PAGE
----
Dynamit Nobel/Geco Proof Cartridges


#1

Dynamit Nobel made two different types of proof cartridges under the Geco brand, one identified by means of a knurled rim and another by means of a primer completely covered with black lacquer that generates a higher pressure than the previous type. Can anyone explain why two different loads were made? When was one type used instead of the other?

Regards,

Fede


#2

Fede - I cannot give an accurate time line of the various types of ID used by Dynamit A.-G. and Geco on proof cartridges, but I can tell uyou there are more variations than just two. Here are some marking variations from pistol proof loads by DAG and Geco from my collection:

Red primer seal, knurled rim, red case-mouth seal.

Red primer seal, knurled ring around case about 6 mm above the head, black case-mouth seal.
Black primer seal, kurled rim, black case-mouth seal.
Red primer seal, knurled rim, no case-mouth seal.

Knurled ring around case above the extractor-groove bevel, no primer or CM seals.
Red primer seal, knurled ring around case above extractor-groove bevel, green case-mouth seal.

Black primer seal, knurled rim, no case-mouth seal.
Black primer seal (around edge of primer only), four black radial lines equi-distant apart from edge of primer cup to edge of ring, no case-mouth seal.
Green primer seeal, knurled rim, no case-mouth seal.
Black primer and case-mouth seals, no knurled ring anywhere.
Red primer seal, four black radian lines on head, red CM seal, no knurled ring.
Black primer seal (entire primer), 4 radial black lines, knurled rim, no CM seal.
Black primer seal, knurled ring around case above extractor-groove bevel,
black case-mouth seal.
Red primer seal, four black radial lines on head, no knurled ring and no CM seal.
Red primer seal around edge of primer only, knurled rim, no CM seal.

The separation from groups is by the only four calibers I bother to check, which are from top down, 6.35 mm, 7.65 mm Browning, 9 mm Kurz, and 9 mm Parabellum.

there could be others. These are what I have.

I did not list every single round by headstamp - only the different ways that were used to identify them. Why so many differences? ¿Quién sabe?


#3

John, thanks a lot for your detailed answer; you turned my question into a much more interesting discussion about Geco proof cartridges. The true is that I was comparing two variations found in 7.65 mm Browning, I should have mentioned that.

Also, where I wrote “higher pressure” it should read “lower pressure”. To make myself clear, the “Red primer seal, knurled rim, no case-mouth seal” variation is labeled “gas pressure ca. 2340 kp/cm2” and a “Black primer and case-mouth seals, no knurled ring” variation is labeled “gas pressure ca. 2200 kp/cm2”.

Do you have any other label in this caliber?

Regards,

Fede


#4

Fede,

Would the pressure unit perhaps be kp/cm^2 rather than kp/cm^3? For those of us using the non-metric system, the values you show would be equal to 31,291 PSI and 33,282 PSI if the unit is in kp/cm^2. Does that make sense for a proof pressure in a 7.65mm Browning?

Just curious…

Dave


#5

BD - on my Geco proof boxes that use that system, it is “kp/cm2”, not “3” for both 6.35 mm and 7.65 mm Browning.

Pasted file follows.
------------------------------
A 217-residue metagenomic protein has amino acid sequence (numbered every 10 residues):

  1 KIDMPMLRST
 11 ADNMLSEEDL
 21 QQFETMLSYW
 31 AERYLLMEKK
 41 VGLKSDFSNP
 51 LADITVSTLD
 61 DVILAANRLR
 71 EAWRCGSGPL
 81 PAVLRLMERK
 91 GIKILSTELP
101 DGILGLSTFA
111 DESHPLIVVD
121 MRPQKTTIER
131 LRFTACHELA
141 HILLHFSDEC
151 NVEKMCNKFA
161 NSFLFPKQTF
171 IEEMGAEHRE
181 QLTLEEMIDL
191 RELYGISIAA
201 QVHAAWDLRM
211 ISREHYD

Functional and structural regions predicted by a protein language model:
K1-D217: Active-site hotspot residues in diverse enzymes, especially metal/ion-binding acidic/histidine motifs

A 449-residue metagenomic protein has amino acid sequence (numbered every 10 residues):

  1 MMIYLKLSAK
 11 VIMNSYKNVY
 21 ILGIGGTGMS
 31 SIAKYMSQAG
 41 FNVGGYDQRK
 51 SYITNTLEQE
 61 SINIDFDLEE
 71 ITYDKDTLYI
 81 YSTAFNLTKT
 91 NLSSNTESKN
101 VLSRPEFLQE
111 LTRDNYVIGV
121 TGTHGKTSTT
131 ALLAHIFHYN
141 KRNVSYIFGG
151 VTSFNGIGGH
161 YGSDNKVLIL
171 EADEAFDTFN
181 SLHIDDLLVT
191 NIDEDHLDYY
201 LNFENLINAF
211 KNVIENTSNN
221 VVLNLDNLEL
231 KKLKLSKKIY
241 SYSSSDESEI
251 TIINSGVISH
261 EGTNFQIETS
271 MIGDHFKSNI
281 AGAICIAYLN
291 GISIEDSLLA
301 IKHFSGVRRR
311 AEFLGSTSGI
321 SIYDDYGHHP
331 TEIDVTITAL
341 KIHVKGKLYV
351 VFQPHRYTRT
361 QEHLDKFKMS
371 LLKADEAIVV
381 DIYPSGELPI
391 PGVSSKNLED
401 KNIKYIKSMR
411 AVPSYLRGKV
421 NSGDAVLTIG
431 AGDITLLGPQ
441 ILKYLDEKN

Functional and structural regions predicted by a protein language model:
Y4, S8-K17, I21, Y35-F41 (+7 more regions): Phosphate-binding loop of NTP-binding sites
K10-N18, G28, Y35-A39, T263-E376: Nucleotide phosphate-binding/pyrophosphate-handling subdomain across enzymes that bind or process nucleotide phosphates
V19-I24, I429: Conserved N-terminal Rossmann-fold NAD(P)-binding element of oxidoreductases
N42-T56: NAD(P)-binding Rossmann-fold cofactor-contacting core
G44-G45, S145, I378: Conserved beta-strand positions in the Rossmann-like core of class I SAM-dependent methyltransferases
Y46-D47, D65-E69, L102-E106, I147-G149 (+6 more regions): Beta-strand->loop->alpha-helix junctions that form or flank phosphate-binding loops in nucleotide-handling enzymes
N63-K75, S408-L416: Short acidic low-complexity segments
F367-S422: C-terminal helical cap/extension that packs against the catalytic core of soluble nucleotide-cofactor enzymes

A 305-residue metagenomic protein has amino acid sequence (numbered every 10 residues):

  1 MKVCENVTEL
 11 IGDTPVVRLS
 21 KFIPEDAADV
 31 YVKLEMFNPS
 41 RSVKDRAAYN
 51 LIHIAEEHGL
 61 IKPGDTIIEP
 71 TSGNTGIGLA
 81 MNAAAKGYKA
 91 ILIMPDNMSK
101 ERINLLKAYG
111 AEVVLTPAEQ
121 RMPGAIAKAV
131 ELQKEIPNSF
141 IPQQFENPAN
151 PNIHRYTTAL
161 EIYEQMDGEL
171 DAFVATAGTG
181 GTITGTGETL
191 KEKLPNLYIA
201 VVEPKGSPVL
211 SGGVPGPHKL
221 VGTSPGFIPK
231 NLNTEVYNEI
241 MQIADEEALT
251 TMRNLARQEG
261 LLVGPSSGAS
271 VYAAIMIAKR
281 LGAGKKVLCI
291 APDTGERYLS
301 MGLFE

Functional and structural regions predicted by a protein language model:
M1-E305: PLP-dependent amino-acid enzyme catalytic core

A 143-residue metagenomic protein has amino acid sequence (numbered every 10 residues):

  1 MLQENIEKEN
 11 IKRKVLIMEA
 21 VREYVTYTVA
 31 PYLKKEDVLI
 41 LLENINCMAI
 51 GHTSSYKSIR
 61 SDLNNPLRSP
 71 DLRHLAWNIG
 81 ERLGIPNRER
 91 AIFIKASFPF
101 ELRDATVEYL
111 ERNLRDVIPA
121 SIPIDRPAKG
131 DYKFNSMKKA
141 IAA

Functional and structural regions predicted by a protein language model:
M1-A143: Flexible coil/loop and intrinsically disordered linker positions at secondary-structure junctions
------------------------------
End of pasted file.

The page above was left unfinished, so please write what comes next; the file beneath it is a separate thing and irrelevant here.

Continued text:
7.65 mm Brownign Auto Laufbeschußpatronen (Normal bullet) mit Überladung: Gasdruck ca. 2340 KP/cm2

6.35 mm Browning Auto Laufbeschußpatronen mit Überladung, Platzpatronen mit Hartwachsgeschoß: Gasdruck ca. 450 KP/cm2. Note: This is a scarce proof loading for 6.35 mm blanks with hard wax bullets. Even blank pistols required proofing in Germany at the time these were made, and perhaps still do.
It is the only box of this type proof load I have seen. The cartridges have a white wax bullet and an all-black-lacquered primer cup, as well as a knurled rim.

7.65 mm Parabellum Laufbeschußpatronen mit Überladung: Gasdruck ca. 3380 kp/cm2.

My other proof boxes use a different system:

6.35 mm Browning Laufbeschußpatronen mit Überladung: Gasdruck ca. 1690 bar.

9 mm Kurz Laufbeschußpatronen mit Überladung: Gasdruck ca. 1820 bar.

Fede - I hope this helps.


#6

Dave, you are right, thanks for pointing out my mistake. I’ll edit my previous post.

The pressure of the “Black primer and case-mouth seals, no knurled ring” is close to the currest medium pressure for a 7.65 mm Browning proof cartridge (30,168 PSI).

John, thanks for the extra information.

Regards,

Fede


#7

The allowed pressure for 7.65 Browning varied somewhat over time.
Before WW2 in Germany it was 1650 kg/cm^2 (kilograms per square centimeter).
Several sources from 1968 to 1992 list 1800 bar as maximum pressure. In this case proof cartridge pressure would be 2340 (30 % higher).
The next source available to me is from 2002 and lists 1600 bar. This is what CIP currently publishes, together with a proof pressure of 2080 bar. (Since using Piezo instead of crushers, proof pressure is about 25 percent above normal.)

So proof cartridges from different periods have different pressures.

Regarding “kg/cm^2” versus “bar”: they differ by about 2 percent (0.981). Bar is the unit introduced with the international SI system. Because 2 percent is less than can be reliably measured in gun pressures, in practice a conversion of 1/1 was used:
1800 kg/cm^2 = 1800 bar
For some time Megapascal was fashionable: 1800 bar = 180 MPa. In a way this was more realistic, because 1800 implies a pressure precision of 1 bar, which is an illusion in firearms pressures. But MPa was dropped.

Last not least you may encounter kp/cm^2. The kilopond (kp) is what the pound-force is in the Imperial system: the force of a mass of 1 kilogram due to gravity.
1800 kg/cm^2 = 1800 kp/cm^2